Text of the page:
We’re well into summer and almost at our 200th edition of Log Buffer, a blog of blogs about the database world.
Remember if you find a link or interesting blog post that you think Log Buffer should mention, send a note to the editor at Log Buffer and be sure to include the link, and a short note outlining why you think that particular post would be of value to other DBAs, or what you learned from reading it.
Now on to our weekly reading in Log Buffer #194:
Oracle Exadata is a topic that is getting hotter and hotter. Following Pythian’s announcement of Exadata services Oracle’s Greg Rahn stresses how important it is to “capitalize on the opportunity to re-engineer with Exadata and fully exploit the power of the Oracle Database Machine platform”. Also speaking of Exadata, Kerry Osborne talks on his blog, about the Oracle 11g Release 2 new feature, Parallel Queuing, and how it applies to data warehousing workloads on Exadata. Marc Fielding begins his grand tour of Exadata, writing to share his implementation experience.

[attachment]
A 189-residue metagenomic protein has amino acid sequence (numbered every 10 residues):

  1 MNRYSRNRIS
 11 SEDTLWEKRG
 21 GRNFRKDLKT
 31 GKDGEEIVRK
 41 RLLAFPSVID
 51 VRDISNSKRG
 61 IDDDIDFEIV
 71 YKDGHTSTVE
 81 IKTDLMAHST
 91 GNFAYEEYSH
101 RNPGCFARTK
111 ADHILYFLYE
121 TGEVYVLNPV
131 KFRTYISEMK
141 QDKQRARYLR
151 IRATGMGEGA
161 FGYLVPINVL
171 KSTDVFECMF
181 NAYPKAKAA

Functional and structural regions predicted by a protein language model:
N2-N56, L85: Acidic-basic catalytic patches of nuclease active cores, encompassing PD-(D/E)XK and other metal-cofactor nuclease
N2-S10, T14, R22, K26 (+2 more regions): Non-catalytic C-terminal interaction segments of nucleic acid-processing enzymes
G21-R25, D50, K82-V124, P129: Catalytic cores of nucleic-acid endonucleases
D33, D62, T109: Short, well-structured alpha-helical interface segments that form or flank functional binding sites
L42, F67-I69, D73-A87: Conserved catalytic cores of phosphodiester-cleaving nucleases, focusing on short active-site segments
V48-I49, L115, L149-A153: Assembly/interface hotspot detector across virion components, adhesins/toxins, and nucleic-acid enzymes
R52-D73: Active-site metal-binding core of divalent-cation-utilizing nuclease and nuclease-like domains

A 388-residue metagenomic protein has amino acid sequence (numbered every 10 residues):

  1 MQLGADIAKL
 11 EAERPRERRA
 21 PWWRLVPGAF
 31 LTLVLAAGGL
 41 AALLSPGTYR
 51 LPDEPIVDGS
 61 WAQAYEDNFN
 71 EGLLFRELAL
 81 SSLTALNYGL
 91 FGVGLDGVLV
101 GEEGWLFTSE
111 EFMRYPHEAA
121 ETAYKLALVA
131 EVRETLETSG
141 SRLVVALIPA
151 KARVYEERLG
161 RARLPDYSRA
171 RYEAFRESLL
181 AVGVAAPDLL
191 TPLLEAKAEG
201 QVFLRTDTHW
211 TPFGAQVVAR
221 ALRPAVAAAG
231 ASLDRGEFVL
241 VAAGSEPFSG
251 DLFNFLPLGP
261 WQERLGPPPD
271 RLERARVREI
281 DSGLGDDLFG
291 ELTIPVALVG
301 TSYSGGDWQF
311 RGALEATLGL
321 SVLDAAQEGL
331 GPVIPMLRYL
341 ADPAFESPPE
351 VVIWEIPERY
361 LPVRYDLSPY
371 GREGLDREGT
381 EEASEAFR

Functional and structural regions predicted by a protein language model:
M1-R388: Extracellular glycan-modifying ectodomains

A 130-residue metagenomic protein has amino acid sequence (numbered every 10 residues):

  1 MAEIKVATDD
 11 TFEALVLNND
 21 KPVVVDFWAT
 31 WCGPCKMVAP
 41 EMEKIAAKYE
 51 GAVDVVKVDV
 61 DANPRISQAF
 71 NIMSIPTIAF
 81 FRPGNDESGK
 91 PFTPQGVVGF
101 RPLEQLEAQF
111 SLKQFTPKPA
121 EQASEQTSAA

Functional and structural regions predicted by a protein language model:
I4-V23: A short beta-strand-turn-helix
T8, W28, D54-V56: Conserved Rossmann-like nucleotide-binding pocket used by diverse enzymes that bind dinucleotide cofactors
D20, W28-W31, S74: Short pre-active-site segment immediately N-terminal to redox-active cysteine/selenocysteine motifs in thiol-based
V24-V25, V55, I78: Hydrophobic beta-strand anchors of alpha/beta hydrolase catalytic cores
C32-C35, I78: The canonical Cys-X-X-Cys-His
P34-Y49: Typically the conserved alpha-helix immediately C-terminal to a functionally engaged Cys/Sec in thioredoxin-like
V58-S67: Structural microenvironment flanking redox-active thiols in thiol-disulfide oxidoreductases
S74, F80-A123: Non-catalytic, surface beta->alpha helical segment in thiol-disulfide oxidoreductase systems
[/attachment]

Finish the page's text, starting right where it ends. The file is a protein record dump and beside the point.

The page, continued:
Jamie Thomson outlines a number of reasons why a SQL server or BI developer should learn .net. And with more activity on SQLblog.com, Jonathan Kehayias writes about a bug in SQL Server 2008 and why you shouldn’t create large tables in the Model Database.
On In Recovery, Paul Randal posts on Benchmarking: Introducing SSDs (Part 2 – Sequential Inserts), following his first set of tests and analysis of the results. In Part 1 and Part 1b he covers not overloaded log file array.
Barry Leslie announces PBMS is now in the Drizzle tree.
And to sum things up, Gwen Shapira shares a few of her favorite recent archives, a little older than our weekly news, but valuable nontheless.
Not strictly a database topic, but certainly an important lesson for data architects. Brian Carper shares the difficult life of an edge case. Keep him in mind next time you develop an online shop. The same Brian Carper shares why he migrated from MySQL to NoSQL (Tokyo Cabinet) and why he moved back to SQL (Postgres this time).
Joshua Drake warns the end of life is near for Postgres 7.4, 8.0 and 8.1 and that anyone using these versions should upgrade.
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